Because of the paucity of recent posts, I will try to be as long-winded as possible in our first descriptions of Fiji, a gloomy hellhole, leaving out a full recounting of how our first day was soured by the (foreseen) loss of our luggage.  

That’s right – Day One, and we’d already involuntarily simplified down to no change of clothes and a bunch of electronic gear with no power. And no deodorant, far more a trial for Lisa, who had to be near me. The saving grace was that it couldn’t get worse.


Indeed, it very quickly got better. Within 24 hours we had our bags (which had been inexplicably routed through Auckland) and had met, dined and exchanged contact information with three fellow travelers who had also provided us loads of invaluable advice. Plus: Fiji is freaking gorgeous. Even the main island, disdained by more experienced backpackers, offers innumerable joys and wonders. The sunrises here suck so badly, we haven’t missed one yet. And the sunsets – so unworthy of our attention that as I wrote this Lisa was getting teary-eyed staring at our third, unable to articulate, palsied by its grandeur. I had to conscript someone from the hostel staff to carry her back to our room.


After two intolerable days of this we left the main island, Viti Levu, for points north and a little west: the Yasawa islands. Conveying us there is the Yasawa Flyer, a vessel whose captain apparently doesn’t realize that better music exists than Kenny Rogers and The Carpenters. I mean c’mon – two times through Kenny’s “Greatest Hits”? Torture.


Our first merciful stop was an “eco-resort” called Manta Ray Bay, on the island of Naviti, so-named because near here, every year about this time, schools of manta rays – some ranging to 14 meters in length – migrate through on their way north. For F$20 you can be dropped in the water above them and do your darnedest to swim along. Lisa had the experience and will relate it in a future post, if I can ever convince her to contribute to this blog.


At Manta Ray we had a little bungalow, or bure, on the beach, and day and night the sound of the tide kept a constancy over the tranquil scene. Calm is the way of things here, and the natives call it “Fiji time.” We very quickly became part of the pace. Right out our door was a view of the sunrise, and water so blue it almost resembled Gatorade. The cloudiest day here disperses by 9 a.m., giving way to a sun so brilliant no one could reasonably think of remaining indoors.


At night the strange constellations twinkle brightly around a fat moon. The smell of saltwater wafts over the coconut fronds, merging with the perfume of suntan lotion and slow-roasting skin.


Strangely enough, few Americans seem to visit Fiji – at least, few compared to the Brits, Australians, Kiwis, Greeks and Italians. Our first night at Manta Ray, though, we encountered one at dinner, a lovely Zanax-addicted woman with a murderous ex-boyfriend, who explained that this was the trip of her dreams and that it ended the next day: she was heading back to her job as administrative assistant – whatever that is – in some government office in North Carolina. So sad. Sitting beside her, and paying her a good deal of attention, was Richard, not a guest at the resort but a sailor whose craft, the Sea Dove, was moored off the island. He was here for the food, and the company. The food was to his liking, but the company, I’m sorry to say, was a little more than he bargained for, especially when the topic turned to the environment.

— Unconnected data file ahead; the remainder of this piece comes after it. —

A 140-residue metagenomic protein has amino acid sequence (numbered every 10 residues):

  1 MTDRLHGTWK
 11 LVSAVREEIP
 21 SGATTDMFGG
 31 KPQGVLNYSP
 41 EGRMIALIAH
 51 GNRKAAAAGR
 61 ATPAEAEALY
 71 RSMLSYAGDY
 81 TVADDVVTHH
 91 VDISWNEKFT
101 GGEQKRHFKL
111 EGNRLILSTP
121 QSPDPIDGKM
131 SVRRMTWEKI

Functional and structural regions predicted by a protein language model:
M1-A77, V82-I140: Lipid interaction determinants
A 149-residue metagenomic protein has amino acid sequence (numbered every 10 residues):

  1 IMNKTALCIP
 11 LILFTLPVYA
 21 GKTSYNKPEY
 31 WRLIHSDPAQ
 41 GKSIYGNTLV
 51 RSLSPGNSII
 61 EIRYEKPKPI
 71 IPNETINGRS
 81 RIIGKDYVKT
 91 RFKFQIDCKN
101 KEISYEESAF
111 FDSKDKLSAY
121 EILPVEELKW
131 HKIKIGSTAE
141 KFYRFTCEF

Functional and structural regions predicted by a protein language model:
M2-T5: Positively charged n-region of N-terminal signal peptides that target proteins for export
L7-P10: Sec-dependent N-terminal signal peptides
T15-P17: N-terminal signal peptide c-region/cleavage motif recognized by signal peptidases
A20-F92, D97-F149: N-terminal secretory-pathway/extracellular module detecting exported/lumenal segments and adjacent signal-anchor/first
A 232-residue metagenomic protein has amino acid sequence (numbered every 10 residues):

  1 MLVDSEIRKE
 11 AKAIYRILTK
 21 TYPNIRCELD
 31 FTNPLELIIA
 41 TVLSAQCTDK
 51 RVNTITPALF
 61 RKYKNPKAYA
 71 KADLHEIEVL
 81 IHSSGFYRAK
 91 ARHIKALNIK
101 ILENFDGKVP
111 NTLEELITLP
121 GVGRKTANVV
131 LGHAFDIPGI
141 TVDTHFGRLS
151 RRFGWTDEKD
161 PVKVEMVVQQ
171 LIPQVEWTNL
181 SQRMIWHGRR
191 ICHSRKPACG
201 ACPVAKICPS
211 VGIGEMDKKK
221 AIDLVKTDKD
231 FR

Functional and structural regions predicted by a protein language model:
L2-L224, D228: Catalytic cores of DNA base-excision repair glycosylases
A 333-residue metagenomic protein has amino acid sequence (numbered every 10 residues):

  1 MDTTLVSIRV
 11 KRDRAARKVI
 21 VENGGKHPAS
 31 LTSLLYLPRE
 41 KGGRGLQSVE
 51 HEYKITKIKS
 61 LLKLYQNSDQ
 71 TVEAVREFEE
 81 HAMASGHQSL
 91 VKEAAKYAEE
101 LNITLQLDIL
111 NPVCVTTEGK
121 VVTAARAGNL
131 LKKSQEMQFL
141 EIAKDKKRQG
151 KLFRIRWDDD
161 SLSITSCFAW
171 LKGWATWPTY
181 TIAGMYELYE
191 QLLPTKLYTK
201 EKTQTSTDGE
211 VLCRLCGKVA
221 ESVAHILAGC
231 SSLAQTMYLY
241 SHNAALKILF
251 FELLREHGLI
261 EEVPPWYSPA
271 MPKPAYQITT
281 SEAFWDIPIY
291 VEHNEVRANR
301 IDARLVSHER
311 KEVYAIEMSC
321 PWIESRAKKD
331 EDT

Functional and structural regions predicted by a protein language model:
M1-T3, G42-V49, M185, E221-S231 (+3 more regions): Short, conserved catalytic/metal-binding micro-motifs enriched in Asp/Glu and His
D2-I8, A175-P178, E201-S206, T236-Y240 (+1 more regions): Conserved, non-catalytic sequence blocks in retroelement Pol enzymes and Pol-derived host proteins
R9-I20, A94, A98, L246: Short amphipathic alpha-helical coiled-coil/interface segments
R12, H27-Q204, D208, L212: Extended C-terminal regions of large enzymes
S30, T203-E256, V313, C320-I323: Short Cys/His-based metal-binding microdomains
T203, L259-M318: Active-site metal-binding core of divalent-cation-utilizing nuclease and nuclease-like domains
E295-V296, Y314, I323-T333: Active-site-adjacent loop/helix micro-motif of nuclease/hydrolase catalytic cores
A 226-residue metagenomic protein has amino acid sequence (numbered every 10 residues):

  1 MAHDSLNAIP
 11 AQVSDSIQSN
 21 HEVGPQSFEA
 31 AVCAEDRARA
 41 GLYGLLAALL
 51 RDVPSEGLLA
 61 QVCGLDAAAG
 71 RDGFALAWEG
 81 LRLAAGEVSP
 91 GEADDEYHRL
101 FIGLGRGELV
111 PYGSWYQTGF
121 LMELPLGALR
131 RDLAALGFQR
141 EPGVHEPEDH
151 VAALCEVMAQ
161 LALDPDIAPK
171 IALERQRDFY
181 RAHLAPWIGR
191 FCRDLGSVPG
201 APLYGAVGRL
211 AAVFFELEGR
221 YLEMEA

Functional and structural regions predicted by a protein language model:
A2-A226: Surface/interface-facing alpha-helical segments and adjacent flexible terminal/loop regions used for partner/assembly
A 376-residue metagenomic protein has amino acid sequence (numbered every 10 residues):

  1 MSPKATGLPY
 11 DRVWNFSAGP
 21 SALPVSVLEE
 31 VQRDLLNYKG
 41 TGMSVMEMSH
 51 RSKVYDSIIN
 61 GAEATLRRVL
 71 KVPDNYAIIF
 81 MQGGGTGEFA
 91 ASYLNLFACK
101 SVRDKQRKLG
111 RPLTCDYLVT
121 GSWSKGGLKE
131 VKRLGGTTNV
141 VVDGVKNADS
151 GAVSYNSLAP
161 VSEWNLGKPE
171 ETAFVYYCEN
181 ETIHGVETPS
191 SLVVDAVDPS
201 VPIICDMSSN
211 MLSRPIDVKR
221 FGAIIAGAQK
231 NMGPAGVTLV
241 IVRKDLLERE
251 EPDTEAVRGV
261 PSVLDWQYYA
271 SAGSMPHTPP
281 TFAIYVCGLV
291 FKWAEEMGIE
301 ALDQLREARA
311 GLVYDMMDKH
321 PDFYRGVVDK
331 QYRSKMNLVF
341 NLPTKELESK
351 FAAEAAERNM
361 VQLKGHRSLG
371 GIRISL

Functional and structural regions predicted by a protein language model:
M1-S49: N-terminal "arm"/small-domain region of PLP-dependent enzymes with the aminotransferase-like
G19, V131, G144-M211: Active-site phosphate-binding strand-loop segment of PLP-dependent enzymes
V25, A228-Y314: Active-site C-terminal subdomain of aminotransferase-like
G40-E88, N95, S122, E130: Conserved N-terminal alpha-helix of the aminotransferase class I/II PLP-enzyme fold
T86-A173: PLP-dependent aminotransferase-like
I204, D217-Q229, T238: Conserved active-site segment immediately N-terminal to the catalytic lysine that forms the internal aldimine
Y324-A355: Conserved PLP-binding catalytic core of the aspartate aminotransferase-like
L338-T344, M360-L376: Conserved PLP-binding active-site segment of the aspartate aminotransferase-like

After a few rounds of Fiji Bitter, Richard, a silver-haired British expat living in New Zealand, expounded somewhat stridently on his view that most of the current to-do about climate change is an effort by environmental activists to drum up fear, to better secure funding. “I belong to the 35 percent of people who simply don’t buy it,” he said.


“I think the percent of people who don’t buy it comfort themselves that they are as many as 35 percent,” I answered without thinking. “Really it’s more like 5 percent,” and the conversation devolved from there. Fortunately the dinner drum soon sounded, defusing a potential international incident.


The food here, as on the main island, is excellent. On special nights they serve something called “lovo,” a chicken-like meat (possibly pork or goat) cooked underground over hot coals, served steaming in its crispy skin. Fried rice is a staple. Pumpkin and carrot soups make frequent appearances. And of course the fish selections are varied and superb: mahi mahi, snapper, the sweet meat of barracuda, rock perch, all garnished with cucumber salad sweetened with golden raisins.


One curiosity is the complete lack of bread options. Only white bread is available. It’s as if they never heard of any other kind. It’s he only disappointment, so far, in our experience of Fijian cuisine.


“Maybe they all just really like white bread,” said Lisa, who hates white bread with something like an animal ferocity.


“Do you mean to suggest they’ve never discovered the joys of wheat on this island?”


“Where would they get wheat? There’s no room for big farms here.”


“Import it, like everything else they have here.”


It’s a mystery, to be solved at a later date. Maybe we’ll insult some locals by inquiring into their limited bread knowledge, and report back to our breathless readers in a future post. Until then.